PJM Backs Use of Marginal Emission Rates Data Tool in Comments to the SEC

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PJM has filed comments in response to the Securities and Exchange Commission’s proposed rule to enhance and standardize climate-related disclosures for investors.

The proposed rule changes, announced March 21, would require registrants to include certain climate-related disclosures in their registration statements and periodic reports, including their greenhouse gas emissions. The comment period ended Friday.

In its comments, PJM takes no position on the merits of the proposed rule, but “supports the SEC’s flexibility and openness to allowing registrants to include alternative methods for calculating certain greenhouse gas emissions for purchased electricity in any new SEC disclosure requirements.”

PJM, with its stakeholders, continues to develop and refine methods for determining emissions data that could be useful under the new rule, according to the comments.

In September 2021, PJM added 5-Minute Marginal Emission Rates to the public information available on its Data Miner tool.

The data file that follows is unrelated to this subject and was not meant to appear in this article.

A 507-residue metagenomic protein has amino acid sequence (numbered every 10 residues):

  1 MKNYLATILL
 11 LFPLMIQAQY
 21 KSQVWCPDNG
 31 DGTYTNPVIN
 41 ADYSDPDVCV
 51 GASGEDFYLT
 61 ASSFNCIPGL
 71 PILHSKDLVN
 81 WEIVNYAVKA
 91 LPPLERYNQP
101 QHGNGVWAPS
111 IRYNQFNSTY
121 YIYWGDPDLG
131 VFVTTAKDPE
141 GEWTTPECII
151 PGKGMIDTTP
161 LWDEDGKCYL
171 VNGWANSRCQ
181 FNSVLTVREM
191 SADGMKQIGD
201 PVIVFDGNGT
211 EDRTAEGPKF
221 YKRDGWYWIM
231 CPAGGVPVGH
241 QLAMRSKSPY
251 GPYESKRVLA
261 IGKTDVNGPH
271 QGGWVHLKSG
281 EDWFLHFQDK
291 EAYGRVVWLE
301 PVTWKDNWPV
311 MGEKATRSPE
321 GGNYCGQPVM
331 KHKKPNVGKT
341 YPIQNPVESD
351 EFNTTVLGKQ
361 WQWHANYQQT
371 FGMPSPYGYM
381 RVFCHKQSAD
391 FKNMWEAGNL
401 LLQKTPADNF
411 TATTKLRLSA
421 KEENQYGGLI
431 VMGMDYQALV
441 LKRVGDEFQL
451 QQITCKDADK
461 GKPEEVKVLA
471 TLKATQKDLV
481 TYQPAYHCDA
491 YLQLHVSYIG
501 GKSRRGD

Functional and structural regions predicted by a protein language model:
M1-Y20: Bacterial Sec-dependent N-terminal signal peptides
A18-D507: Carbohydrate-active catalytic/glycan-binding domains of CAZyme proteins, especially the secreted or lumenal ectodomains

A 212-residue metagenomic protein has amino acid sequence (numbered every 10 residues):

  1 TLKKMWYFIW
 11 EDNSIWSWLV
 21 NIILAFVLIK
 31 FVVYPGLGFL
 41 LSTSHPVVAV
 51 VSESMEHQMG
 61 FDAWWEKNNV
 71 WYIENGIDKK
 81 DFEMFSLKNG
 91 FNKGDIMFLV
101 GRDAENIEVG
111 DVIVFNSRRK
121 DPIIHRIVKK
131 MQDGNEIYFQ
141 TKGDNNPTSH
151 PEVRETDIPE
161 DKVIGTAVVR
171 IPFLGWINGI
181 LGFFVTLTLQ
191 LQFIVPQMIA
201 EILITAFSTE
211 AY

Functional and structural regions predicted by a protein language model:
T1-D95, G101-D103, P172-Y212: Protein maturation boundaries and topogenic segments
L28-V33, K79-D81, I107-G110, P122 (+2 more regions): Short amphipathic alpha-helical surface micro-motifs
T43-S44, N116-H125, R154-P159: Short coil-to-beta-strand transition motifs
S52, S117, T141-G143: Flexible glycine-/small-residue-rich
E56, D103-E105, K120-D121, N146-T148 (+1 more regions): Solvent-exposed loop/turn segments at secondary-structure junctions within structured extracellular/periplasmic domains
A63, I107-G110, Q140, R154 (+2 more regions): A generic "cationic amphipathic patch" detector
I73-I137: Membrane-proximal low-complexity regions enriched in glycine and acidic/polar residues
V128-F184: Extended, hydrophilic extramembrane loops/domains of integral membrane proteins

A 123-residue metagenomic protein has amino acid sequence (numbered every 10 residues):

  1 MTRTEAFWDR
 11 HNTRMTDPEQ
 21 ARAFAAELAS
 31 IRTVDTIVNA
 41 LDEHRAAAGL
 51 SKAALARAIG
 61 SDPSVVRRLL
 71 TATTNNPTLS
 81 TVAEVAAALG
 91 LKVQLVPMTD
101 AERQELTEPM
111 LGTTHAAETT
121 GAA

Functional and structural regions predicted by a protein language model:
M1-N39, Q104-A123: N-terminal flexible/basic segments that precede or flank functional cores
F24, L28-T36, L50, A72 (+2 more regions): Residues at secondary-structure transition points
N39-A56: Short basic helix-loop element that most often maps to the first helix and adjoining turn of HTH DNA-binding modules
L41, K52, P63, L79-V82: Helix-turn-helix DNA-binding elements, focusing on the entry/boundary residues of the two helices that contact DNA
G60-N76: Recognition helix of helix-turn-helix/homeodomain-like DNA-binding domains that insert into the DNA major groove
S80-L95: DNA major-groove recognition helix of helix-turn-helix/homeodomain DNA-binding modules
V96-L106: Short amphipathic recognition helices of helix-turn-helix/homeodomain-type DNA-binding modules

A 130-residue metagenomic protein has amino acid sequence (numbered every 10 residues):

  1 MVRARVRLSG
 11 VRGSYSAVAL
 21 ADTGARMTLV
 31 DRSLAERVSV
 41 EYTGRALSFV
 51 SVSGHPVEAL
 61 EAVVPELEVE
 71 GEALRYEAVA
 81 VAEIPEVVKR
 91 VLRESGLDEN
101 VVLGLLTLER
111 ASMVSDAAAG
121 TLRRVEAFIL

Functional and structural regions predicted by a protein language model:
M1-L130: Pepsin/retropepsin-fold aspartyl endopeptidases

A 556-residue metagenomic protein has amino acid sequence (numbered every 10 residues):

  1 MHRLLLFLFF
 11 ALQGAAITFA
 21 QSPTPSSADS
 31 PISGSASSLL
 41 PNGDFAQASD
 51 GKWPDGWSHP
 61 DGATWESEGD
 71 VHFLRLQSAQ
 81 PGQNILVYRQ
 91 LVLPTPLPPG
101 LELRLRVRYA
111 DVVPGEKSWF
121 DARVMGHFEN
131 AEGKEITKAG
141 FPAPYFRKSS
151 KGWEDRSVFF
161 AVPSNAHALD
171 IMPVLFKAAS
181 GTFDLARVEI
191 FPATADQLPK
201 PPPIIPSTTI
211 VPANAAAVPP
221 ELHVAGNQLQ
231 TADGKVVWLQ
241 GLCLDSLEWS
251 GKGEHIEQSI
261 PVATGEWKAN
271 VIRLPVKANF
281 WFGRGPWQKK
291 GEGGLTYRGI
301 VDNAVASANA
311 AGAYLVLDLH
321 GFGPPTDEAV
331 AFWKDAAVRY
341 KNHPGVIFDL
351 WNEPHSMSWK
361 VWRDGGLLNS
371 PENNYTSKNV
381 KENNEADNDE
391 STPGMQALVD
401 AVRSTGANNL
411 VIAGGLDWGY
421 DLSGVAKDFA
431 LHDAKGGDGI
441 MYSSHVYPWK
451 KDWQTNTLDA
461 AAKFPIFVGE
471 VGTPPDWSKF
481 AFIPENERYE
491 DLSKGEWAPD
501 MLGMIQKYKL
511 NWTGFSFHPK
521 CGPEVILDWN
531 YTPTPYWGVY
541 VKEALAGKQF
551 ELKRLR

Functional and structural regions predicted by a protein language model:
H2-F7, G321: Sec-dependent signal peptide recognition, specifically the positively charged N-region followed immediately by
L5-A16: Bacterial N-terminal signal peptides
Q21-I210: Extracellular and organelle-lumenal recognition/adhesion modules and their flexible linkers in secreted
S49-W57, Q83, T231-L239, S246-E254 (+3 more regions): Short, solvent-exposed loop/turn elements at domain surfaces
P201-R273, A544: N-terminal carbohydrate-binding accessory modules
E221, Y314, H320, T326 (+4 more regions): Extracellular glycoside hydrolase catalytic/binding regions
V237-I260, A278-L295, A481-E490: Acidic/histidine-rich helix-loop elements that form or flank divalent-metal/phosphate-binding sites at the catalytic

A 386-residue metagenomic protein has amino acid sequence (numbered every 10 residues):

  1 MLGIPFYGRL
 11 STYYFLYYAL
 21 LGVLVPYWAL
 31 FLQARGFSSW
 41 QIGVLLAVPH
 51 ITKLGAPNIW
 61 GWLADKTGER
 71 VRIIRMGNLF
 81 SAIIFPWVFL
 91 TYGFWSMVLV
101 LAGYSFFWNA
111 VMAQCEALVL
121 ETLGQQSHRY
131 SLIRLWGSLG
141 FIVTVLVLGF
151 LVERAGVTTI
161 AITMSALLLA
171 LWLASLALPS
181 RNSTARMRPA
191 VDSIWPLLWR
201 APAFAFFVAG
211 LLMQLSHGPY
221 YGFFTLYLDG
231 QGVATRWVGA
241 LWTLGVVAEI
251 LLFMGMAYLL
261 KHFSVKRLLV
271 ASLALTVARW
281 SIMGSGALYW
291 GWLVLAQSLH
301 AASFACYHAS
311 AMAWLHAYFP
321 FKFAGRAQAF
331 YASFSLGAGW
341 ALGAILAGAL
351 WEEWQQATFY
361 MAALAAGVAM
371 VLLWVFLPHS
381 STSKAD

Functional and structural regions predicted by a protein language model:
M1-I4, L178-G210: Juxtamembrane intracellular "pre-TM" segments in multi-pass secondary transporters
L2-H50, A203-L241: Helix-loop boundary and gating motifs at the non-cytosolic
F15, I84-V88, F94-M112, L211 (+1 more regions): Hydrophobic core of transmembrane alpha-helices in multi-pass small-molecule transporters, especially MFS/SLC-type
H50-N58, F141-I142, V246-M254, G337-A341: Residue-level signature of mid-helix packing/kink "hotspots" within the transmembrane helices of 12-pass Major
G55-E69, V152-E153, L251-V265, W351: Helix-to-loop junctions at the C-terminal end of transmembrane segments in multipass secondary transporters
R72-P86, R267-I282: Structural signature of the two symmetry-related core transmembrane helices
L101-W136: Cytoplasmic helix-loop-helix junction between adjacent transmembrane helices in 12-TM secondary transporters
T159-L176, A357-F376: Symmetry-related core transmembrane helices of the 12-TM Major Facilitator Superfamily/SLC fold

A marginal unit is the unit responsible for providing the next increment of energy at a specific location and time, taking into account transmission system congestion-loss costs and energy costs. Marginal units may increase or decrease output in response to changes in demand.

“As such, in some situations, the marginal units, and hence the marginal emission rates, can provide an indication of what would happen based on a change in consumer behavior and therefore potentially provides more actionable information for consumers and investors than simply average emissions data,” the filing says.

The data stream enables viewers to identify periods of high emissions by the marginal generating unit, which can help them better understand the impact of their electricity use.

Using this data, some companies may decide, for example, to reduce power consumption or use stored energy to reduce emissions.

Last year, General Motors, in partnership with PJM member TimberRock, announced plans to use PJM’s marginal emission rates data to help it reach 100% renewable energy to power its operations by 2025, five years earlier than previously announced. Eventually, according to GM, the initiative is expected to expand to include the carbon emissions associated with customers’ electric vehicles.

“PJM anticipates other stakeholders will explore similar uses for PJM’s marginal emissions data stream,” according to PJM’s comments.  

As the availability of marginal emission rates data grows and investors find it useful, it could encourage the publication of such data across the nation. Fostering the evolution of such enhanced methods could lead to lower production costs while better informing business decisions related to electricity consumption and emissions, PJM said.